South Wasco School (Maupin, OR) and Warm Springs K-8 Academy (Warm Springs, OR) Art as a form of self and cultural expression will be the theme as students learn and create multiple pieces over the course of this project that integrates Confluence in the Classroom and  4-H’s afterschool and summer rograms. Traditional arts, storytelling, dance, flute playing, language, weaving, beading and contemporary arts will be  explored. Students willtake field trips to the Museum at WarmSprings and Columbia Hills State Park with Native Educator Brigette McConville to learn about history, culture and place. Warm Springs  K-8 Academy students will work with language teacher Jefferson Greene in an 8-week class to develop basic skills in speaking Ichishkin. Students will create  individual illustrated storybooks to teach basic words with stories from the three tribes – Wasco, Paiute and Warm Springs. Students will visit Horsethief Lake and She Who Watches at Columbia Hills State Park with Ed Edmo and Brigette McConville and speak with elders at Celilo Village.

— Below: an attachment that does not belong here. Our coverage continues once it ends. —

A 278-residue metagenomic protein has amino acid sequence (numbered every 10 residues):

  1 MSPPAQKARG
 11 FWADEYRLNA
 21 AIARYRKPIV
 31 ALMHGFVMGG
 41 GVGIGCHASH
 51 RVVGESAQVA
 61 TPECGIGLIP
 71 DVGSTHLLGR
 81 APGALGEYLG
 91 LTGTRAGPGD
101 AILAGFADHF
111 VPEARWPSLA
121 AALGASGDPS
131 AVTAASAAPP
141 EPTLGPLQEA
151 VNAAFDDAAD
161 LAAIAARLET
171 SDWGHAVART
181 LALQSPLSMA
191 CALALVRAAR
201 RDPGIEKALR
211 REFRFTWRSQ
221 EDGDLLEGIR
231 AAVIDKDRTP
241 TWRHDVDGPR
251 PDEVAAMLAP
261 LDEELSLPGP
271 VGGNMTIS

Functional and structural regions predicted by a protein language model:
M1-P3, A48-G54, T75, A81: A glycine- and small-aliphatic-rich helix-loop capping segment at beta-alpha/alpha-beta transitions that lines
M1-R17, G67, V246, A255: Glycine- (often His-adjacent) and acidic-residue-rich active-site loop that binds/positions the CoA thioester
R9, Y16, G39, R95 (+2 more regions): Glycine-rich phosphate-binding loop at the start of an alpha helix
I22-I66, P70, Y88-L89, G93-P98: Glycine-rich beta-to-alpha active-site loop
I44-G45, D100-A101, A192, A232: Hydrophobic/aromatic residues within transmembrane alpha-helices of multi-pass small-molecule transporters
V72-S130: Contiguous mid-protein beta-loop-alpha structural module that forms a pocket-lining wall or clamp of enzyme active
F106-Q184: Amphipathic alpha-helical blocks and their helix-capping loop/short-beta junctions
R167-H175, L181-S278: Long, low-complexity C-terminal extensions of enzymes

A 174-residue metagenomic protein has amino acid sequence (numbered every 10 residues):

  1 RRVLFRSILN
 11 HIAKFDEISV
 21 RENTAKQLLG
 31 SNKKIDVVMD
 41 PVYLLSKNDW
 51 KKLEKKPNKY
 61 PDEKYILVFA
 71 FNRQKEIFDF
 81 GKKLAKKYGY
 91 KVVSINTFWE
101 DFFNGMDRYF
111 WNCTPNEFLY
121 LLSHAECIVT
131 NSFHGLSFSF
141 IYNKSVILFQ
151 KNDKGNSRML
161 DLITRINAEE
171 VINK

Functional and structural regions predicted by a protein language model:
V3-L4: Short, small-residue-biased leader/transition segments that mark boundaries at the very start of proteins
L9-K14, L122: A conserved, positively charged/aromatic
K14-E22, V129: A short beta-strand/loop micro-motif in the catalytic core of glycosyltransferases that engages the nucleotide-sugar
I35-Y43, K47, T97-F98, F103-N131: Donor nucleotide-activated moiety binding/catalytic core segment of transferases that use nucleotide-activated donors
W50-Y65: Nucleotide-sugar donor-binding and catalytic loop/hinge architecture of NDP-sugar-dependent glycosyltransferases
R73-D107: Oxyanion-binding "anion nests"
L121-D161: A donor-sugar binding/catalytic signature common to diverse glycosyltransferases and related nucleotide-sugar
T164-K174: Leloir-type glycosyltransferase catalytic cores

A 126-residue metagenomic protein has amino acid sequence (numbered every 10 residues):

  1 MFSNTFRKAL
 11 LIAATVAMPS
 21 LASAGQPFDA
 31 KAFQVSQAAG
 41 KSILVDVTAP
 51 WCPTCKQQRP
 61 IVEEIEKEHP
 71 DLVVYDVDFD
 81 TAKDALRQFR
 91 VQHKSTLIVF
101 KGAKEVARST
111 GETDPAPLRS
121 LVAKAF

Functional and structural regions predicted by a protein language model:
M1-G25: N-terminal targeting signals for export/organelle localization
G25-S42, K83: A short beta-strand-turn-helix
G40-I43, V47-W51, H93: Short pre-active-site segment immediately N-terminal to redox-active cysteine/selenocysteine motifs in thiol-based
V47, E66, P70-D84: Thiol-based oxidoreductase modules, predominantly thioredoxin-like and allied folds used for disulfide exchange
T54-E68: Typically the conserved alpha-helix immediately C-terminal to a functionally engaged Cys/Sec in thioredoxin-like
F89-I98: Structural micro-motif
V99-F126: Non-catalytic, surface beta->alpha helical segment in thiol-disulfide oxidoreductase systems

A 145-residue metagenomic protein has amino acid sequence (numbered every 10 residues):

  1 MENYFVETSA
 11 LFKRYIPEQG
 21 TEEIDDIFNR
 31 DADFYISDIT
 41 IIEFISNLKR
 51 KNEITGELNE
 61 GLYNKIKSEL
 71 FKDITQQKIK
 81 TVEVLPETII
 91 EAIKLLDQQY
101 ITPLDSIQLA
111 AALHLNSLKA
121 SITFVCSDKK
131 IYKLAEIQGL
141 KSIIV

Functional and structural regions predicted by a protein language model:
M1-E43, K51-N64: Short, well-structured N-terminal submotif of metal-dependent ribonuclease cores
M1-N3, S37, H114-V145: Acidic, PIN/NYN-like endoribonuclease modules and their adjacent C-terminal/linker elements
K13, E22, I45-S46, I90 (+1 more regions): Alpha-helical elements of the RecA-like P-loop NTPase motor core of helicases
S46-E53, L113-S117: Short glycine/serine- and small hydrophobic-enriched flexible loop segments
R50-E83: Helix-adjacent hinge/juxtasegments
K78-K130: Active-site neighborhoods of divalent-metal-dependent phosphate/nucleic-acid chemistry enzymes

More information about our  native educators and programs are available in our Confluence In the Classroom Resource Guide   more >

Questions?

If you are interested in learning more about Confluence in the Classroom, please email Program Coordinator Erika Rench at Erika@ConfluenceProject.org.